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What American Workers Call Their Employers


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I'm Susan Clark with the Special English program WORDS AND THEIR STORIES.

The Italians have an old saying, "Il dolce far niente."  The words mean it is sweet, or enjoyable, to do nothing.

On weekends and during holidays, many of us enjoy doing nothing. But most of the time we have to work. And, to keep our jobs, we must work hard. Our employer will not like it if we do nothing.

American workers often call their employers bosses. The word boss comes from the Dutch word, baas, meaning master.

Sometimes company bosses are called the brass. They also are sometimes called top brass, or brass hats.

Experts disagree about how these strange expressions started. But, they may have come from Britain. Leaders of the nineteenth century British army wore pieces of metal called oak leaves on their hats. The metal, brass, has a color similar to that of gold. So a leader or commander came to be called a member of the brass.  Or he might have been called a brass hat.  Or, even the top brass.

By the nineteen forties, the expression had spread beyond military leaders. It also included civilian officials.

A newspaper in the American city of Philadelphia used the term in nineteen forty-nine. It called the most important police officials, top brass.

Other expressions that mean boss or employer have nothing to do with brass or hats. One of these is big cheese.  A cheese is a solid food made from milk.

The expression probably started in America in the late nineteenth century. Some experts believe it comes from a word in the Uersian or Urdu languages -- chiz. The meaning is a thing.  So the meaning of big cheese may be a big thing.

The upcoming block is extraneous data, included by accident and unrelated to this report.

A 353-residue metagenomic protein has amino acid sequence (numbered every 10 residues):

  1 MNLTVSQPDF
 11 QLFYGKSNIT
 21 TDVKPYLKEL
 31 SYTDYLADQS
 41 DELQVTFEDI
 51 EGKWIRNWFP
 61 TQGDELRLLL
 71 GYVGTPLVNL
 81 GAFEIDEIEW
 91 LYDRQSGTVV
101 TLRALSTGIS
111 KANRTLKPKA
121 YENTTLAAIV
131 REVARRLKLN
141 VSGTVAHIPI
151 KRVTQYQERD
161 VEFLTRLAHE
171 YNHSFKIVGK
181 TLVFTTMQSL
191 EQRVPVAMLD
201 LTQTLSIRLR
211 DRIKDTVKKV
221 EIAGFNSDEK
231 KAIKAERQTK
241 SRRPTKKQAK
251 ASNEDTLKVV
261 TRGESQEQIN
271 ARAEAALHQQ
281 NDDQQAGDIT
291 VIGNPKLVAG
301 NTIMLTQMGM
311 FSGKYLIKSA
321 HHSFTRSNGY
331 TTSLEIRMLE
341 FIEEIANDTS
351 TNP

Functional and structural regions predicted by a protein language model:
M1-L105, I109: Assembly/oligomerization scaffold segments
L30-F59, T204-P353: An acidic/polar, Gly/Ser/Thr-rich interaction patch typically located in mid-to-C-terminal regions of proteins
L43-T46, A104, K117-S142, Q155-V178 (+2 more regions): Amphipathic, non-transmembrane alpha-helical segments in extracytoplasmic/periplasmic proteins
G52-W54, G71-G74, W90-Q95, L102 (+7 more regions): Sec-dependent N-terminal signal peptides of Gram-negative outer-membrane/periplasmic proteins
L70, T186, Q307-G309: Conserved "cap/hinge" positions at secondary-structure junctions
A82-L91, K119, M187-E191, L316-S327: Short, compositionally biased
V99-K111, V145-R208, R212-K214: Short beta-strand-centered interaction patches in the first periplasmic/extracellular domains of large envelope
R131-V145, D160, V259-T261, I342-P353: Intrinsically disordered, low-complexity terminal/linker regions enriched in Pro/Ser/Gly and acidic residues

Other experts say the word cheese in this expression was really an incorrect way of saying chief. The word chief means leader. So the expression may mean big leader.

An employer usually does not object to being called boss. But most workers would not call their employers big cheeses, top brass or brass hats to their faces.

These words are not really insulting. But neither do they show great respect.

Employers also have expressions to describe their workers. One of them that describes a good worker is that he or she works like a Trojan

This expression probably comes from the ancient writings of the Greek poet Homer. He wrote about the Trojans who lived in the city of Troy. He said Trojans worked very hard to protect their city.

Now, the expression often is used to describe an employee who works hard for a company. A loyal, hard-working employee is said to work like a Trojan.

So be happy if your company's brass hats say you work like a Trojan. They may consider you valuable enough to increase your pay.

This Special English program, WORDS AND THEIR STORIES, was written by Jeri Watson. I'm Susan Clark.


Words and Their Stories in VOA Special English
www.manythings.org/voa/words

Source: Top Brass: What American Workers Call Their Employers
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